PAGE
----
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Monday, May 2, 2016

TRAVEL IOWA

Tuesday, October 2, 2001

Scattered throughout the state, eight sites owned by the State Historical Society of Iowa give travelers an extraordinarily accurate look at life in Iowa during years past.

From American Indian history at sites including Blood Run and the Toolesboro Mounds, to a peek into the lives of former governors at Plum Grove and Montauk, these attractions give visitors an interesting dose of Iowa history.

American Gothic House, Eldon

Named to the National Register of Historic Places in 1974, this understated house earned fame as the backdrop to Grant Wood's famous painting, "American Gothic." Carl E. Smith donated the house to the State Historical Society in 1991. A year later the Historical Society renovated the house, maintaining its 1930 appearance. The house is not open to the public, but visitors are encouraged to pose for a photograph in front of it.

Blood Run, Rock Rapids

A legendary encampment where American Indians once gathered for trade and ceremonial activities, some 5,000 people lived at Blood Run from about 1700 to 1725 A.D., forming what was probably the largest American Indian community in the upper Midwest. An important hub of trade, Blood Run also served as a center for social and religious activities, as indicated by the burial mounds and other earthworks built here. An 1883 survey documented about 276 mounds. Today, only 76 mounds remain.

Matthew Edel Blacksmith Shop, Haverhill

At the time of his death in 1940, Matthew Edel and his son, Louis, operated the Edel blacksmith shop and an automobile repair shop. The shop survived World War II scrap metal drives, and thanks to the watchful people of Haverhill, the shop was never ransacked or vandalized when it sat unattended. The shop's relatively untouched condition is one reason it joined the National Register of Historic Places in 1983 and became a state-owned historic site in 1986. Unlike most blacksmith shops still surviving in Iowa, the Edel Blacksmith Shop is not a reconstruction.

Abbie Gardner Cabin, Arnolds Park

Known as one of the sites of the 1857 "Spirit Lake Massacre," the Gardner Cabin survives as a reminder of one of Iowa's tragic frontier events. Here visitors can learn the stories of Abbie Gardner and the Dakota leader, Inkpaduta. In 1856 Inkpaduta's band ravaged the area, killing many settlers and taking four women hostage, including Abbie Gardner, who was eventually released. Abbie returned to Arnolds Park in 1891 and purchased the cabin, operating it as one of Iowa's first tourist attractions. Abbie died in 1921, leaving the cabin to her son and daughter-in-law. The State Historical Society gained possession of the historic cabin in 1974 when it was restored to resemble its original 1856 appearance.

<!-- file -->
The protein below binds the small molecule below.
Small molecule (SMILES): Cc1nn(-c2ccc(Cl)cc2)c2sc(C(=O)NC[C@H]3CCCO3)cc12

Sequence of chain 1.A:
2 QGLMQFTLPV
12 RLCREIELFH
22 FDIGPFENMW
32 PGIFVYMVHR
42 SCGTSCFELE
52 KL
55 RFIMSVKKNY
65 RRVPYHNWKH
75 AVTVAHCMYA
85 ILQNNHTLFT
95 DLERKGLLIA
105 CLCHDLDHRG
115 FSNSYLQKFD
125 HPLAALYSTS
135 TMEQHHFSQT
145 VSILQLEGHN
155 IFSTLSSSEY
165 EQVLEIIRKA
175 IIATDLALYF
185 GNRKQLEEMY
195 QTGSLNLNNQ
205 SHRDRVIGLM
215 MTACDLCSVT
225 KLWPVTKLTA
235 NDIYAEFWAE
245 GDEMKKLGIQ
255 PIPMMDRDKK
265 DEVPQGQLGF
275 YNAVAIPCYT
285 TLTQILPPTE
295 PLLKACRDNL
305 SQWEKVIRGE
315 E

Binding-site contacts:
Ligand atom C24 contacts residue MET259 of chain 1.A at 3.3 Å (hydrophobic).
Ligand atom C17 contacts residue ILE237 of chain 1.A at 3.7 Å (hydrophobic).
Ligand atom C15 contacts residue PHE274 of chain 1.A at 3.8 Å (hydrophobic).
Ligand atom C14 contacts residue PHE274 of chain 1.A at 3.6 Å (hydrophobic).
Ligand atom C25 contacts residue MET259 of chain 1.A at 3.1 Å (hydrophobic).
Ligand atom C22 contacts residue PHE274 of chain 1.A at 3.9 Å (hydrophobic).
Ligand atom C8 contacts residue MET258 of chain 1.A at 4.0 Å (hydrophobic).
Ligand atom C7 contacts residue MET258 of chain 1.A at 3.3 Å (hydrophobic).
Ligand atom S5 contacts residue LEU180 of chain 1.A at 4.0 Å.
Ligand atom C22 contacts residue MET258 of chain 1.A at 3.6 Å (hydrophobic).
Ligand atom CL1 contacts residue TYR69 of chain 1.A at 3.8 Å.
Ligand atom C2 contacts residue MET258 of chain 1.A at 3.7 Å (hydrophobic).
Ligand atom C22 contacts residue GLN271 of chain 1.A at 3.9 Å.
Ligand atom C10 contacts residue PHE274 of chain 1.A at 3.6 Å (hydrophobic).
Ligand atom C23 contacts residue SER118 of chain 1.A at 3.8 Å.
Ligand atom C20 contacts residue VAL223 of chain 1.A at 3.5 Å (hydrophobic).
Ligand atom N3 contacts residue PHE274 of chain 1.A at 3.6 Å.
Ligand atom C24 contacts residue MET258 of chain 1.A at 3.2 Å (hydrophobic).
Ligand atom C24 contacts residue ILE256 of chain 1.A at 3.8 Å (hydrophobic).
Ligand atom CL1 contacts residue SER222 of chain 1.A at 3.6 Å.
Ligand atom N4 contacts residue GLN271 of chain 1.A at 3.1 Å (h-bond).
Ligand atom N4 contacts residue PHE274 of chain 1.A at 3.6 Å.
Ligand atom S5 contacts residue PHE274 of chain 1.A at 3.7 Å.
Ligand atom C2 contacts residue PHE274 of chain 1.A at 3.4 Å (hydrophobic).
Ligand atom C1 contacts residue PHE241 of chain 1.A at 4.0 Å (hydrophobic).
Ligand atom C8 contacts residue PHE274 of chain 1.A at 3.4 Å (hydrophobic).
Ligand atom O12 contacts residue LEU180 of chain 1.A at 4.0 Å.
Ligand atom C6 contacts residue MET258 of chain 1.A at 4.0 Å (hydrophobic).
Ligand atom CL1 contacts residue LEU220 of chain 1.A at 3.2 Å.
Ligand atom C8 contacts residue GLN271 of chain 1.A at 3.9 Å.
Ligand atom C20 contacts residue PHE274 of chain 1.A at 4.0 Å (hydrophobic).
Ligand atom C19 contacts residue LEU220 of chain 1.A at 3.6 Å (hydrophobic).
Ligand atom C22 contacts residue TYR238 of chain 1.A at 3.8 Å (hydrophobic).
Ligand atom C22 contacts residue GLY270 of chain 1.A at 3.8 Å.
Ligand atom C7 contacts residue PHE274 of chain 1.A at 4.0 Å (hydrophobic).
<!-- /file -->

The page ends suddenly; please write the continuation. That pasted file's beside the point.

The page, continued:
Plum Grove, Iowa City

The home of Iowa's first territorial governor, Robert Lucas, Plum Grove is a small, two-story, red-brick home situated on four quiet, wooded acres. Lucas and his wife, Friendly, lived in the house from 1844 to 1853. Plum Grove has seven main rooms - four downstairs and three upstairs, plus an attached one-story kitchen. The home, with its modest furnishings, has been restored to appear as it was when the Lucases lived there.

Montauk, Clermont

Journey into the past at the home of Iowa's 12th governor, William Larrabee. Enjoy a guided tour to see and hear how the Larrabee family furnished and maintained this 1874 vintage brick and natural limestone mansion for more than 100 years. All of the furnishings are original to the house. The State Historical Society of Iowa owns and preserves Montauk, which is listed on the National Register of Historic Places. It is designated as a State Preserve.

Toolesboro Mounds, Wapello

The Toolesboro site consists of seven burial mounds on a bluff overlooking the Iowa River. A local Hopewell group constructed the mounds between 100 B.C. and 200 A.D. At one time, there may have been as many as 12 mounds, but subsequent settlement and excavation have reduced that number. The mound known as Mound 2 is the largest of the remaining mounds, measuring 100 feet in diameter and 8 feet in height. This mound was possibly the largest Hopewell mound in Iowa.

The family of George H. Mosier donated the land containing the mounds to the state of Iowa in 1963. Since then, additional adjoining plots have been purchased to make a state preserve. In 1966, the Toolesboro mounds were designated as a National Historic Landmark. An Educational Center and museum was constructed in 1969. Since the site became a National Historic Landmark, the State Historical Society of Iowa has managed and maintained the mounds and the museum.

Western Historic Trails Center, Council Bluffs

Council Bluffs was the starting part for several important westward journeys. The Western Historic Trails Center is dedicated to the commemoration, preservation and education of the Lewis & Clark, Mormon, California and Oregon trails, each of which traveled through Council Bluffs. Here, state-of-the-art exhibits interpret life along the trails. Travelers who would like to follow the footsteps of the intrepid discovers can do some exploring of their own on modern hiking and biking trails that depart form the Center and follow the Missouri River. The facility is also an official Iowa Welcome Center.

To learn more on the sites, visit www.traveliowa.com on the world wide web. Or call 800-345-IOWA and request a free Iowa travel packet.

Shawna Lode is an information specialist with the Iowa Division of Tourism, and a frequent contributor to the Pilot-Tribune.